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A tower of algebras is a sequence of algebras $$A_0 \hookrightarrow A_1 \hookrightarrow \cdots \hookrightarrow A_n \hookrightarrow \cdots$$ with embeddings $A_n \otimes A_m \hookrightarrow A_{n+m}$ satisfying an associativity condition.

I found this definition recently in papers in representation theory such as:

"Algebraic structures on Grothendieck groups of a tower of algebras" by Huilan Li and Nantel Bergeron

"Combinatorial Hopf algebras and Towers of Algebras - Dimension, Quantization, and Functoriality" by Nantel Bergeron, Thomas Lam and Huilan Li

"Representation theories of some towers of algebras related to the symmetric groups and their Hecke algebras" by F. Hivert and N. Thiéry

Also, I found this definition in a homotopy theoretic (and operadic) paper: "On Quillen homology and a homotopy completion tower for algebras over operads" by J. Harper and K. Hess.

My question is: where does the definition of tower of algebras come from and what was the original motivation to introduce this object?

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up vote 1 down vote accepted

I'm a bit out of my comfort zone with this, but Goodman, de la Harpe and Jones "Coxeter graphs and towers of algebras" might be a place to start. The work here was motivated by questions about von Neumann algebras.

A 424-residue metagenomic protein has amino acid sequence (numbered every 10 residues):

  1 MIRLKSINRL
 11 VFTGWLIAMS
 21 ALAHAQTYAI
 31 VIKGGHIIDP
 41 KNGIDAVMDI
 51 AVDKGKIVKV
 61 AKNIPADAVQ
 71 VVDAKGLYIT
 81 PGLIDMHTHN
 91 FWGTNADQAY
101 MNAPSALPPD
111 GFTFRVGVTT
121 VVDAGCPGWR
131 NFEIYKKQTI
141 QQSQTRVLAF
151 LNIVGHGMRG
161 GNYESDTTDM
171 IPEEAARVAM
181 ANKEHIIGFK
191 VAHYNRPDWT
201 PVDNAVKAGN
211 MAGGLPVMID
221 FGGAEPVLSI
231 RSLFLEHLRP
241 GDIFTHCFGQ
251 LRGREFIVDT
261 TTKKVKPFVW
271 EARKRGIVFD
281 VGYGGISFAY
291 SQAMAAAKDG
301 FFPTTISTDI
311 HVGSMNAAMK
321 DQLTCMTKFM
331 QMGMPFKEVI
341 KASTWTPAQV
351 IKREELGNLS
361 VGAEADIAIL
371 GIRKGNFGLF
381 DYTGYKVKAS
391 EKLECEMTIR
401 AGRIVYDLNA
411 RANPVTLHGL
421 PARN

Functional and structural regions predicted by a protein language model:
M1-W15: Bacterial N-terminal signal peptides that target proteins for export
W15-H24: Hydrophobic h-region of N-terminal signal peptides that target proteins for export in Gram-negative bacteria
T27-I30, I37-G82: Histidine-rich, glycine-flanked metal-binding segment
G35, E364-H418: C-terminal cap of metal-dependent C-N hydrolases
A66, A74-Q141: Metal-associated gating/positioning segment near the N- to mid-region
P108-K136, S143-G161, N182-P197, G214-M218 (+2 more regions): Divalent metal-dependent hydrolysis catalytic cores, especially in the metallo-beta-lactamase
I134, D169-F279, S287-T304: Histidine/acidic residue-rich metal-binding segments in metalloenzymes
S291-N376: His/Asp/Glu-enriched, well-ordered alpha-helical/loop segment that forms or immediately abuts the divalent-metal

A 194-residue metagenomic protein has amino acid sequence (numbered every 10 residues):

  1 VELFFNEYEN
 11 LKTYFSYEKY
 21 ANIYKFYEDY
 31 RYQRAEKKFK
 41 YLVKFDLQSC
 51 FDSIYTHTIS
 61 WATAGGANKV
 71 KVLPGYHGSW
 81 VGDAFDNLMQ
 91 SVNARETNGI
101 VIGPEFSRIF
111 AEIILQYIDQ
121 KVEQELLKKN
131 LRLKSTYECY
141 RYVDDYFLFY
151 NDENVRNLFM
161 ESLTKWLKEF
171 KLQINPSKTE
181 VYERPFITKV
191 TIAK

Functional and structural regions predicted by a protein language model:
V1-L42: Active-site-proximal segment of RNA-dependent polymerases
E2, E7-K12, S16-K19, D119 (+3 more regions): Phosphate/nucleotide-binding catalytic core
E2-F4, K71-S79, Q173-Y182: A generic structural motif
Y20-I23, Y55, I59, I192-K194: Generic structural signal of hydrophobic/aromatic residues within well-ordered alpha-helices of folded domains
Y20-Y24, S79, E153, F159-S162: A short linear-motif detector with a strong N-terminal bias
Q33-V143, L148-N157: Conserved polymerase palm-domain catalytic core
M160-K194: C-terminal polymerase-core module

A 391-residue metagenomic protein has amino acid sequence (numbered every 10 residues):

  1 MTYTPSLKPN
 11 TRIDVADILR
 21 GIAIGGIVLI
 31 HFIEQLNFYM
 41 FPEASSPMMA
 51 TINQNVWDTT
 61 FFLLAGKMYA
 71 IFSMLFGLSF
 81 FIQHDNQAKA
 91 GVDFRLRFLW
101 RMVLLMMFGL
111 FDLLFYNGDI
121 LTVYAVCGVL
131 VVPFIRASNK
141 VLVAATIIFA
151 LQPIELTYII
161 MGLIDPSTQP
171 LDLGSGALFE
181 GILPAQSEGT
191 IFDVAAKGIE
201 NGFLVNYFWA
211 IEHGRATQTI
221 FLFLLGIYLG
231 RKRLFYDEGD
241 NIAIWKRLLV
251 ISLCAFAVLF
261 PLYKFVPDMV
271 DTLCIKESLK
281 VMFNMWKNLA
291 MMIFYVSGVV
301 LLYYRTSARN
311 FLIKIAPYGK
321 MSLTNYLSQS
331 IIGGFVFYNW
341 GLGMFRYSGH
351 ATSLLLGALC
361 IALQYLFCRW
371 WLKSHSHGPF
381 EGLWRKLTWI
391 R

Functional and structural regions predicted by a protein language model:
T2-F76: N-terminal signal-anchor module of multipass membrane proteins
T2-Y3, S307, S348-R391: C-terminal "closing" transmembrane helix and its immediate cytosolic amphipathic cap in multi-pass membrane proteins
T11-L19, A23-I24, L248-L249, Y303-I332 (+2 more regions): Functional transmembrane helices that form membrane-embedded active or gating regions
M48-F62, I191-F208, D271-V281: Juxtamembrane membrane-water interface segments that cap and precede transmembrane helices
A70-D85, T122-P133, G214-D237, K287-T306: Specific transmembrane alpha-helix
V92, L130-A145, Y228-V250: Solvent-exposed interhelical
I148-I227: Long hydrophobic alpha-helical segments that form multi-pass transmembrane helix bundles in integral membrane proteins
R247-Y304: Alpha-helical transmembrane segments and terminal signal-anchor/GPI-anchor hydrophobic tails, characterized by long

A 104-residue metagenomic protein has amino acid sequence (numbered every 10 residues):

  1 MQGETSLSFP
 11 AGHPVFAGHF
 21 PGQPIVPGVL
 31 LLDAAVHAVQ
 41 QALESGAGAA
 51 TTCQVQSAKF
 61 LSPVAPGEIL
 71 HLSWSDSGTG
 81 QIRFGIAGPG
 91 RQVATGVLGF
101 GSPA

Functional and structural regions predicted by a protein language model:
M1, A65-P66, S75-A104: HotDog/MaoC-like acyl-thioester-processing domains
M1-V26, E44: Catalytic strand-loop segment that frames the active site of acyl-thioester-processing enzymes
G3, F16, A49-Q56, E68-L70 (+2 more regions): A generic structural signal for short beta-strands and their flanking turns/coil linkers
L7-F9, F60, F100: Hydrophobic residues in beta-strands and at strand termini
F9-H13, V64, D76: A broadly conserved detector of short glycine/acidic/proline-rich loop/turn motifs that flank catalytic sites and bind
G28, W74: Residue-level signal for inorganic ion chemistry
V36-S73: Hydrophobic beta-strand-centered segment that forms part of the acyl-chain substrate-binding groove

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I don't know what the original motivation was (or where the original definition was). But one reasonable conceptual explanation for the definition is this: let $\mathcal C$ be a category with objects $\mathbb N$, endomorphisms $A_n$, and other morphism spaces 0. Then the embeddings $A_m \otimes A_n \to A_{m+n}$ (and the associativity conditions) are what is needed to provide $\mathcal C$ with a strict monoidal structure, where $m \otimes n := m + n$. Then one reason towers of algebras tend to be interesting is that monoidal categories tend to be interesting.

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In particular, 1) the group algebras of the symmetric groups arise as a tower in this way with $C$ the free symmetric monoidal $k$-linear category on an object, 2) the group algebras of the braid groups arise as a tower in this way with $C$ the free braided monoidal $k$-linear category on an object, and 3) the Temperley-Lieb algebras arise as a tower in this way with $C$ the free monoidal $k$-linear category on a self-dual object. – Qiaochu Yuan Jun 1 at 3:06

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